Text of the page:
Last edited by adamz; 12-06-2019 at 03:20 PM.
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Old 12-11-2019, 12:35 PM   #11
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Re: Tv help


@ktownskier in over 10 years of using TVs as computer monitors, and the last 5ish years using TV's with 60hz refresh rates, I have not noticed any lag or ghosting while gaming.

(I use 60hz cause theyre cheaper - since I am buying 3 at once)
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Old 12-11-2019, 01:00 PM   #12
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Re: Tv help


Quote:
Originally Posted by That Guy View Post
While Ktownskier is generally correct, let me jump in here since I havent used a dedicated 'computer' monitor in over 10 years.

I have been using LCD/LED TV's...

50" should be your smallest size unless its for a kitchen or a bathroom...

4K @60hz is fine for TV watching... even high paced football games... I currently run (3) 50" 4K TV's @60hz on my computer, and have never experienced ghosting or lag while gaming... (Battlefield, GTAV, World of Warships, FarCry, Just Cause Ect)

90% of TVs sold today are smart Tvs, meaning they will connect via wifi or ethernet to your home network and you can access Youtube, netflix, **** sites lol.. Or if you have your own media server - plex.

I have had good luck with Insignia TV's, though I am finding while they can run 4K streamed from Netflix ok, streamed from plex seems to sometimes have issues.
Hmm. How do you do one for a computer monitor?
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Old 12-11-2019, 01:44 PM   #13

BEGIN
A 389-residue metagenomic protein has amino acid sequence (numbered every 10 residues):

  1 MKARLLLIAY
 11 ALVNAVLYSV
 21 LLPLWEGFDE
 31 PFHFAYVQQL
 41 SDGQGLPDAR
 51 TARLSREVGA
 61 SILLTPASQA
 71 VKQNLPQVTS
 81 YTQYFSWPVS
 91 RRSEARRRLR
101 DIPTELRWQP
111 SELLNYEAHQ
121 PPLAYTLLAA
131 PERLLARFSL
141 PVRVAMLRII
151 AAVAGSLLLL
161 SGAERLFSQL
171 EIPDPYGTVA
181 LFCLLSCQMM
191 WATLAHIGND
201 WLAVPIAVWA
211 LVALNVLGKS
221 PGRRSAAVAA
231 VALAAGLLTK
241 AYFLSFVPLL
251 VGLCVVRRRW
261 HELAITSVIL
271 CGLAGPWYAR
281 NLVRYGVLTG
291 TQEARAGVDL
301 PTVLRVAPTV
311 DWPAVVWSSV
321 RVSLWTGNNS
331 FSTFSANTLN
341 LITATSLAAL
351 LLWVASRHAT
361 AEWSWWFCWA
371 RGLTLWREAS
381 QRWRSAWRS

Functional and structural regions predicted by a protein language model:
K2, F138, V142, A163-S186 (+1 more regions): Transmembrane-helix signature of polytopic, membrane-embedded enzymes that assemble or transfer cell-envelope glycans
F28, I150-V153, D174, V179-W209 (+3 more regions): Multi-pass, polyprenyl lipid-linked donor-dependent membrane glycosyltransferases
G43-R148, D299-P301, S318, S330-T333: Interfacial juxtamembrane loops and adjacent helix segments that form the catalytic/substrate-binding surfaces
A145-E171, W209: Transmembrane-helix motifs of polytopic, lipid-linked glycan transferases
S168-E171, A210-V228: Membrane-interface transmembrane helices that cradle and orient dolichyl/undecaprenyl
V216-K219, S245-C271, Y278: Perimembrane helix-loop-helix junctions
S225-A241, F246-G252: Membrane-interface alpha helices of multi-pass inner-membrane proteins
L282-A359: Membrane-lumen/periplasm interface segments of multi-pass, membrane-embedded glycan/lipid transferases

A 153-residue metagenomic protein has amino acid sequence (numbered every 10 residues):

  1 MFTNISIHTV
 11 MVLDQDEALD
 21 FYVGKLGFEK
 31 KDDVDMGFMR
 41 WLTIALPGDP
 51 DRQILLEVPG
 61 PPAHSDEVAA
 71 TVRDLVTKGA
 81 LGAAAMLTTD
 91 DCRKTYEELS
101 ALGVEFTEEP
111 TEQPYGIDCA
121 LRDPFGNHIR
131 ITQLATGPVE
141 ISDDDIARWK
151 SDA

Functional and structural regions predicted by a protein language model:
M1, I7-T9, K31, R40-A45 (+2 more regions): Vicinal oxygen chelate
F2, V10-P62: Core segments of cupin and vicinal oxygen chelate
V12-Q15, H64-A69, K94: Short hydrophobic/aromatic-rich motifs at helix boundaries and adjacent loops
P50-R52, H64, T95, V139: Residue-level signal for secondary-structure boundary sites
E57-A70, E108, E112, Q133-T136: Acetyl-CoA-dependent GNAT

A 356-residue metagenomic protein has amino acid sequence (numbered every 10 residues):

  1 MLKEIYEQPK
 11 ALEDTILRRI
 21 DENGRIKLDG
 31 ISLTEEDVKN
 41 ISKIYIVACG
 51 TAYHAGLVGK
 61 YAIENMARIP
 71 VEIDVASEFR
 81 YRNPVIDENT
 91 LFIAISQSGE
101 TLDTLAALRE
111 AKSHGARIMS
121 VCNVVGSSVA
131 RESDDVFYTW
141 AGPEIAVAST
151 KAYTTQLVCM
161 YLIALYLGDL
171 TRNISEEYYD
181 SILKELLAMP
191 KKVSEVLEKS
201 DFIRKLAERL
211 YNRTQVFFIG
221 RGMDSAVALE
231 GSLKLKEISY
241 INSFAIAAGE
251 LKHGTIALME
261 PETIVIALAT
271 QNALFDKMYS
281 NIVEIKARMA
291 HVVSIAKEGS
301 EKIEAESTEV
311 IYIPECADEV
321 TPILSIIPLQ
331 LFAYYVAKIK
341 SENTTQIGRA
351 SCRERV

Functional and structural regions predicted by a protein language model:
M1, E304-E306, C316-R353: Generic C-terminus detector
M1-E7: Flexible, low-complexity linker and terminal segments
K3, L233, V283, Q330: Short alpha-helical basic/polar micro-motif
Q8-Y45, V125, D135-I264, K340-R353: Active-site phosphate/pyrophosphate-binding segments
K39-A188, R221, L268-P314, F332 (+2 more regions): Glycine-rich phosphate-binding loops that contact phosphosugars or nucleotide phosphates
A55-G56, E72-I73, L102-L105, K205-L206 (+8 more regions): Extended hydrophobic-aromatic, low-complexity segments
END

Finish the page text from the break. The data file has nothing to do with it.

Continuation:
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Re: Tv help


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Hmm. How do you do one for a computer monitor?
HDMI. Almost all desktops in the last 5 years have an HDMI port, or you can use a HDMI DVI adapter. (DVI is the big white connector)

Every video card out there has atleast 3 HDMI ports, I think mine has 4 (Nvidia 1080 GTX) It runs all 3 TV's @ 4K
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Old 12-11-2019, 01:55 PM   #14
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Re: Tv help


I'm one who doesn't like 'Smart' TV's. Just buy the TV you want and then the Roku or Firestick or what-have-you. Doesn't cost much, and you can upgrade/replace later with ease.
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Old 12-12-2019, 11:10 AM   #15
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Re: Tv help


Sometimes the smart TVs are convenient, since everything is in the one box. But there's no guarantee that the TV manufacturer will update to include the latest streaming app, like Disney+ or whatever. The Fire sticks and Rokus are typically better supported in that manner.